“Bryz-warmup” by Arnold C. Licensed under Public Domain via Commons.
This is the fifth part of a five part series. Check out Part 1, Part 2, Part 3, Part 4 here. You can view the series both at Hockey-Graphs.com and APHockey.net.
To quickly recap what I’ve covered in the first four parts of this series, I have updated the work that’s been done on Pythagorean Expectations in hockey, and am looking to find out whether teams that have the best lead-protecting players are able to outperform those expectations consistently.
The first step is to figure out how to assess a player’s ability to protect leads. To do this, for every season, I isolated every player’s Corsi Against/60, Scoring Chances Against/60, Expected Goals Against/60 (courtesy of War-On-Ice) and Goals Against/60 when up a goal at even strength. I then found a team’s lead protecting ability for the year in question by weighting those statistics for each player by the amount of ice time they winded up playing that year. For players that didn’t meet a certain threshold, I gave them what I felt was a decent approximation of replacement level ability. For example, here was the expected lead protecting performance of the 2014-2015 Anaheim Ducks in each of those categories.
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This is the second part of a five part series. Check out Part 1, Part 3, Part 4, Part 5 here. You can view the series both at Hockey-Graphs.com and APHockey.net.
In Part 1, I looked at some of the theory behind Pythagorean Expectations and their origin in baseball. You can find the original formula copied below.
WPct = W/(W+L) = Runs^2/(Runs^2 + Runs Against^2)
The idea behind the formula is that it is a skill to be able to score runs and to be able to prevent them. What isn’t a skill, however — according to the theory — is when one scores or allows those runs. Teams over the course of weeks or months may appear to be able to score runs when they’re most necessary, to squeak out one-run wins, but as much as it looks like a pattern, it is most often simple variance. If you don’t fully buy into that idea, or you don’t really understand what I mean by variance, read this and then come back. Everything should be a lot clearer.
When applying Pythagorean Expectations to hockey, there are a couple of factors that complicate the matter. First of all, the goal/run scoring environment is very different. Hockey is a much lower scoring sport. That means that a team is more likely to win, say, 10 one-goal games in a row than in baseball. The lower the total goals, the closer the average scores, the more variance involved. Second, not all games are worth the same number of points. In baseball, you either win or lose, so you use run differential to figure out a winning percentage. But winning percentage doesn’t really work as a statistic in hockey since you can lose in overtime and get essentially half a win, while your opponent gets a full win.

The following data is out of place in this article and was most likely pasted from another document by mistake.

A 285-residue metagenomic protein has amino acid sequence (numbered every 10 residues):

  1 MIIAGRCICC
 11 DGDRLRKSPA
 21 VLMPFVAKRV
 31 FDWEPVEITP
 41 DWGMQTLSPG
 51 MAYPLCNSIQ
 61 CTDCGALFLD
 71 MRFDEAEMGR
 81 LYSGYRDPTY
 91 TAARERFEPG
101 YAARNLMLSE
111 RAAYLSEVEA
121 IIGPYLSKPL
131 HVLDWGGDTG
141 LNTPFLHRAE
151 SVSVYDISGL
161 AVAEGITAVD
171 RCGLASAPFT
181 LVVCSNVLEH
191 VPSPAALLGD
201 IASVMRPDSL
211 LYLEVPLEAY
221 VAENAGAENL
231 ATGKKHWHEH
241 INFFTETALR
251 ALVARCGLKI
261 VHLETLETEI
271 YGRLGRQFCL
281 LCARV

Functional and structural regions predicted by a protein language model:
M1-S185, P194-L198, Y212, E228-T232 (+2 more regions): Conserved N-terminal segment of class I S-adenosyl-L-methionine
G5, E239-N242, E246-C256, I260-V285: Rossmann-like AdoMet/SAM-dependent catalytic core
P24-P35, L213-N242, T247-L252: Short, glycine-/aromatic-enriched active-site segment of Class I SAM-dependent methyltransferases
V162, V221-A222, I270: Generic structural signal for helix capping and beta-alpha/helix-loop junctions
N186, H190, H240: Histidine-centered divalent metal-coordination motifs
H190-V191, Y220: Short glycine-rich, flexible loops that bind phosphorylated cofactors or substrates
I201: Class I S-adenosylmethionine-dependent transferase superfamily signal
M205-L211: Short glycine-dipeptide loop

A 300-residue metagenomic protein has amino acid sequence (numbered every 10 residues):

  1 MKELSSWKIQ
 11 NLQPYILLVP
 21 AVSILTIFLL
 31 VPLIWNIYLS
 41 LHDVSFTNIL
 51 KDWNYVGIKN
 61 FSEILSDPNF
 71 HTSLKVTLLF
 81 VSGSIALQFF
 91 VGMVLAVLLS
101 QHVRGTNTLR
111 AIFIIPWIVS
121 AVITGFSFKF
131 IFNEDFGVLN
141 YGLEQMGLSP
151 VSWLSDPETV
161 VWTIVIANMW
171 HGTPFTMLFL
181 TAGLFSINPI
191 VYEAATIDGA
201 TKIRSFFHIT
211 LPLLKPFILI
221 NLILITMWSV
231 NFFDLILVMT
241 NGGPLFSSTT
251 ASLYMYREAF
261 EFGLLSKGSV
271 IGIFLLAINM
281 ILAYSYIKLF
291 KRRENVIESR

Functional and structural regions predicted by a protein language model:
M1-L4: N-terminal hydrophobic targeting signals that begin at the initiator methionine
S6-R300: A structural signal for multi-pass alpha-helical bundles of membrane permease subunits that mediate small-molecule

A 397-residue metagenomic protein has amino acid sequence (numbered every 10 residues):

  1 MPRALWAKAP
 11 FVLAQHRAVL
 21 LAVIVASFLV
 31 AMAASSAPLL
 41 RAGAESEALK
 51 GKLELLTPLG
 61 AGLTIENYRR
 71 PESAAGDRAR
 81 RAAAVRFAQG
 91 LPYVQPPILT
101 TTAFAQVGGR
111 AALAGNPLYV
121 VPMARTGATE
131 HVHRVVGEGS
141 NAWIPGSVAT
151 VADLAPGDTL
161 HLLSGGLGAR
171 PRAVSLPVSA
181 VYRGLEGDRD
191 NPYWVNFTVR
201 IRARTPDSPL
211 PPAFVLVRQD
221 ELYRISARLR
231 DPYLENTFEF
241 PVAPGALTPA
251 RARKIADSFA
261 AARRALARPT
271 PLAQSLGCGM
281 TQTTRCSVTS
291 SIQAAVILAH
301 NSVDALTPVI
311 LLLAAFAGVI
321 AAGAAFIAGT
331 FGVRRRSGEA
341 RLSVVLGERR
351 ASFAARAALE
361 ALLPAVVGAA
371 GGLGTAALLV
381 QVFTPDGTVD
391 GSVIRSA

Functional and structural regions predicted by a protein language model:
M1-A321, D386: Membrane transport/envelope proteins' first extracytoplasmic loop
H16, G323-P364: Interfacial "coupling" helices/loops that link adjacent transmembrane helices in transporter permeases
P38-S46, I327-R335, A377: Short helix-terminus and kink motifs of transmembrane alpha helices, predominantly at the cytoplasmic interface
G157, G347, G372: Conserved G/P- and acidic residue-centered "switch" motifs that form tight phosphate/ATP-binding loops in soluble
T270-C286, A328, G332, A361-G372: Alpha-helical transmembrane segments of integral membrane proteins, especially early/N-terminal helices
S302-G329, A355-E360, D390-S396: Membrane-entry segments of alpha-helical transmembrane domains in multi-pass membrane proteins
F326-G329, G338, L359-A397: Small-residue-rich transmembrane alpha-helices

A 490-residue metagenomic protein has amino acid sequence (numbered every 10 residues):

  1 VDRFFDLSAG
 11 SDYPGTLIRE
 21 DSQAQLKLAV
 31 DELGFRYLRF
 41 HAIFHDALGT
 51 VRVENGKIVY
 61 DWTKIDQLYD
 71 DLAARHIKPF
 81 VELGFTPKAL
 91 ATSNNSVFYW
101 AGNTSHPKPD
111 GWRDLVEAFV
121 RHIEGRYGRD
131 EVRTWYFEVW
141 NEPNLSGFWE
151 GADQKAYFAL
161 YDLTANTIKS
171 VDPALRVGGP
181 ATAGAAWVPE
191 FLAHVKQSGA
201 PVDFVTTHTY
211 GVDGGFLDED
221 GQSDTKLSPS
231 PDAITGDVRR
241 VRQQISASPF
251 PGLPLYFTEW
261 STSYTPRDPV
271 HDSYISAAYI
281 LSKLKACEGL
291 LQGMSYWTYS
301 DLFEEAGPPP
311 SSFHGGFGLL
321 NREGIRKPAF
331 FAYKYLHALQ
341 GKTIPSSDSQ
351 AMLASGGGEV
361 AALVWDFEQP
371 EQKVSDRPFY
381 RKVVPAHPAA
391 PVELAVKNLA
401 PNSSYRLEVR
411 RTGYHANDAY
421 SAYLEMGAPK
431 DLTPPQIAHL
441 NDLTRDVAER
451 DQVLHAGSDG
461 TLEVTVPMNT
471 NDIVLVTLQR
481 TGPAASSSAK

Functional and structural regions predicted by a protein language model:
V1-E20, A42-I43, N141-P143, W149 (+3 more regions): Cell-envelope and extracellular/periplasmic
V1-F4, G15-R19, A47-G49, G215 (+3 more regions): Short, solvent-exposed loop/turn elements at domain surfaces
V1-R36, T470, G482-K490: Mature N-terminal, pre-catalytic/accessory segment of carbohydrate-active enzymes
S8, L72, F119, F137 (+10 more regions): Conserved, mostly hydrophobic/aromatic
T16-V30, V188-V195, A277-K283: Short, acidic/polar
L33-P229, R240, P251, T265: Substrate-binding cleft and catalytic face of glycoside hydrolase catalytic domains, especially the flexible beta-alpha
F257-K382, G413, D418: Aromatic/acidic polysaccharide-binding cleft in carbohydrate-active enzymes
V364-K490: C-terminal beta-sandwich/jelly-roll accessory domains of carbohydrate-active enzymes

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This is the first part of a five part series.Check out Part 2, Part 3, Part 4, Part 5 here. You can view the series both at Hockey-Graphs.com and APHockey.net.
The 2015-2016 NHL season is almost here, and our sport has come upon a new phase — arguably the third — in its analytics progression. The first stage was about broad ideas and testing; I’ll call it the Discovery Phase. It involved public minds brainstorming large-scale ideas about the conventional truisms of the game, looking to prove and disprove that which many had taken for granted. It lent us ideas like the undervaluing of small players and terms like Corsi and PDO. It was revolutionary but not yet a revolution. The second phase was the Recognition Phase, which was kicked off by the Summer of Analytics. Teams began to buy into public work as worthy of investment and began to question their own practices. Now, as we saw it in baseball, a third phase is emerging. One in which much of the public is willing to accept the initially-controversial public ideas, but in which analysts are pushing back on generalities in situations that are often team and player dependent. We are now in a phase where analysts take a magnifying glass to every claim being made. For example, there is no more argument about whether or not Corsi is relevant or important — at least not among those in positions of influence. The question is in what cases it works best, and maybe more importantly, where and why it fails. Because it does, after all. There are players whose finishing abilities, defensive prowess, special teams impact and leadership mean that the value Corsi presents is significantly off base. And it’s important in a billion-dollar industry to figure out how to account for that. The same can be said for any of the metrics that came out of the Discovery Phase or that continue to be developed today.
The point of all this is that we’re at a point where you no longer dismiss the exceptions; you dig into them. There is a lot in the world that can be explained by simple variance, but the game of hockey is far too complicated to assign anything that doesn’t fit a successful model as such.
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